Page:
WASHINGTON Feb 5 The United States has growing
concerns that China's maritime claims in the disputed South
China Sea are an effort to gain creeping control of oceans in
the Asia-Pacific region, a senior U.S. official said on
In congressional testimony, U.S. Assistant Secretary of
State for East Asian and Pacific Affairs Danny Russel said
China's vague territorial claims in the South China Sea had
"created uncertainty, insecurity and instability" among its
While the United States says it does not take sides in
disputes, Russel said it has an interest in seeing maritime
disputes resolved peacefully. The United States has also stepped
up its military presence in the region as part of a strategic
"pivot" toward Asia.
"There are growing concerns that this pattern of behavior in
the South China Sea reflects incremental effort by China to
assert control over the area contained in the so-called
'nine-dash line' despite objections of its neighbors and despite
the lack of explanation or apparent basis under international
law regarding the scope of the claim itself," Russel told the
House of Representatives subcommittee on Asia and the Pacific.
China has fired off a barrage of historical records - known
as the nine-dash line - to depict its maritime territorial
claims in the South China Sea. The nine-dash line takes in about
90 percent of the 3.5 million square kilometer (1.35 million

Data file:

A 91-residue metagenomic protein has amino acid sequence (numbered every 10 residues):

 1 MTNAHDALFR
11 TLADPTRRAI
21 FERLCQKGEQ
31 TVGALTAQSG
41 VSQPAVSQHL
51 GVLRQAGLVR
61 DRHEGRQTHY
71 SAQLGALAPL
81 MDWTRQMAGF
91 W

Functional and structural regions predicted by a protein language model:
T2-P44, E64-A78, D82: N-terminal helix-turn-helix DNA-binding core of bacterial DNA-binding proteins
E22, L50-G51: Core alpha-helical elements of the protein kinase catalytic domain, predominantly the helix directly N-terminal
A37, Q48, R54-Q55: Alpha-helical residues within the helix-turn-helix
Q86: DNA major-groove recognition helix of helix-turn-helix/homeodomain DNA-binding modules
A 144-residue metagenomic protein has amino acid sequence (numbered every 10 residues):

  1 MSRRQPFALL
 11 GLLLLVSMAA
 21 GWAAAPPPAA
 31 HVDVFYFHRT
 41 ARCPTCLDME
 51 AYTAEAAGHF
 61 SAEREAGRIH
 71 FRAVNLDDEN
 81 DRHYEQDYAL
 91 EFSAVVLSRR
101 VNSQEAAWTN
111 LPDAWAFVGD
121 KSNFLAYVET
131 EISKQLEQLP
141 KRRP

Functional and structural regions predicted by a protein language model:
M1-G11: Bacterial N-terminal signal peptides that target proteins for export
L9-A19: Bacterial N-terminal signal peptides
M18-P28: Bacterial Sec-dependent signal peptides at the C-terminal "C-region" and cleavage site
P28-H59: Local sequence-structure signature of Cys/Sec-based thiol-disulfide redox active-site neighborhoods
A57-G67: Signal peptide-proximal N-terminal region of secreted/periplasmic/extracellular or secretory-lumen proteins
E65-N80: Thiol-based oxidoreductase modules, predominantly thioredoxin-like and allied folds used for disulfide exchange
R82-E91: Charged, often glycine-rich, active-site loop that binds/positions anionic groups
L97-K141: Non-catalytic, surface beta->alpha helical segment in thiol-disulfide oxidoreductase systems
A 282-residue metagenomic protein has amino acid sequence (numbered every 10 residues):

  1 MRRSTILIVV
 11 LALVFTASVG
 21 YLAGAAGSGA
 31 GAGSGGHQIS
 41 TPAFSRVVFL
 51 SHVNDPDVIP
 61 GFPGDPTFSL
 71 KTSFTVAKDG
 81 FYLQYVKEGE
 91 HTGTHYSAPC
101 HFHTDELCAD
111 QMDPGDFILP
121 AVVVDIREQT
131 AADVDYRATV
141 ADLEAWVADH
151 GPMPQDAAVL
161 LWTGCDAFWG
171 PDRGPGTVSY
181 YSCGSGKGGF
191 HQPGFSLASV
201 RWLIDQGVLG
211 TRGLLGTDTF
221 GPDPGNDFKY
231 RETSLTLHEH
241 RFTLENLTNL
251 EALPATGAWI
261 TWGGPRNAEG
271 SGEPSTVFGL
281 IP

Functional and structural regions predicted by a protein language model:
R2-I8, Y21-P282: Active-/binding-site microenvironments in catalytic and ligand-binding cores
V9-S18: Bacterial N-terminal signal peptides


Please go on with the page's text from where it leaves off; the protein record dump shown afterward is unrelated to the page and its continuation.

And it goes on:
square miles) South China Sea on Chinese maps.
China, the Philippines, Vietnam, Taiwan, Malaysia and
Brunei all have territorial claims across a waterway that
provides 10 percent of the global fisheries catch and carries $5
trillion in ship-borne trade.
Russel said under international law, maritime claims in the
South China Sea had to be based on land features. Beijing should
"clarify or adjust its nine-dash line claim to bring it in
accordance with the international law of the sea," he added.
To address U.S. concerns, Russel said he and other senior
U.S. officials had traveled to the region to raise the issue
with China. In prepared remarks for the testimony, he said U.S.
Secretary of State John Kerry also would soon visit the region.
Russel said the United States was also concerned about the
"serious downturn" in China-Japan relations over a tiny set of
uninhabited islands in the East China Sea. Both Tokyo and
Washington have said they do not recognize China's announcement
last year that it has the right to police the skies above the
Russel said the United States supported Japan's call for
diplomacy and crisis management to "avoid a miscalculation or a
"Neither these two important countries nor the global
economy can afford an unintended clash that neither side seeks
or wants," Russel said. "It is imperative that Japan and China
use diplomatic means to manage this issue peacefully and set
aside matters that can't be resolved at his time," he added.
(Reporting by Lesley Wroughton; Editing by Dan Grebler)